And yes, you can see the difference between an aged and a a fresh LED. Not so much with red ones because they look relatively dark to our eyes, and neither with the fashionable blue ones because they blind our eyes, but in my modules with yellow LEDs, 15 years difference between two modules of the same type are visible as increasingly irregular surfaces. There are artificial colors like pink or approximations of violet where the chemical component making up the color changes over time. This doesn't apply to vactrols anymore, but yes, you can see "dead LEDs" or at least dying ones.

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Post by lilakmonoke » Tue Mar 26, 2019 9:28 pm

potentiometers are interesting in that respect, they seem to die if your are NOT using them. oxydation is responsible? i find all these thoughts frightening, i mean cwejman modules that cost $$ die just as fast as behringer modules for 49$ - just like vintage synths that have thousands of components that will crumble to dust at one point.

all this is one good argument for going full on digital eventually!

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Post by Shledge » Tue Mar 26, 2019 9:39 pm

Most components will last decades, easily. This includes vactrols.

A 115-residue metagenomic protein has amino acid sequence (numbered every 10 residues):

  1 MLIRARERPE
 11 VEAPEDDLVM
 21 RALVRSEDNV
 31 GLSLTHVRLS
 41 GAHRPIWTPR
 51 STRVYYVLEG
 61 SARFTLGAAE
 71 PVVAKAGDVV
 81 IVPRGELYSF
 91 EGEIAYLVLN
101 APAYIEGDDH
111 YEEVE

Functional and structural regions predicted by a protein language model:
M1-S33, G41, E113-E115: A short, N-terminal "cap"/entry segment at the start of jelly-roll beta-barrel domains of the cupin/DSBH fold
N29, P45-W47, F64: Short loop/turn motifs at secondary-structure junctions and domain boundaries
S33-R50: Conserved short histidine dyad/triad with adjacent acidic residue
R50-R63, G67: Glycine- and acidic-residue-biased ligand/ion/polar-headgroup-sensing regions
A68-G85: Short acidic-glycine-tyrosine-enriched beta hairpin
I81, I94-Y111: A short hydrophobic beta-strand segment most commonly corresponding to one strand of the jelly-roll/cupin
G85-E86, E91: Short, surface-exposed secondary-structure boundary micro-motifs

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Post by WisdomWriter » Tue Mar 26, 2019 9:43 pm

this is an interesting question. I have pondered the life expectancy of modules and such. I figured if you take care of what youre using, and not just irresponsible with them, from my understanding they should last a loooooooooooooooooong time. I mean think of a Moog. those are lasting a long time.

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Post by slow_riot » Wed Mar 27, 2019 8:43 am

lilakmonoke wrote:potentiometers are interesting in that respect, they seem to die if your are NOT using them. oxydation is responsible? i find all these thoughts frightening, i mean cwejman modules that cost $$ die just as fast as behringer modules for 49$ - just like vintage synths that have thousands of components that will crumble to dust at one point.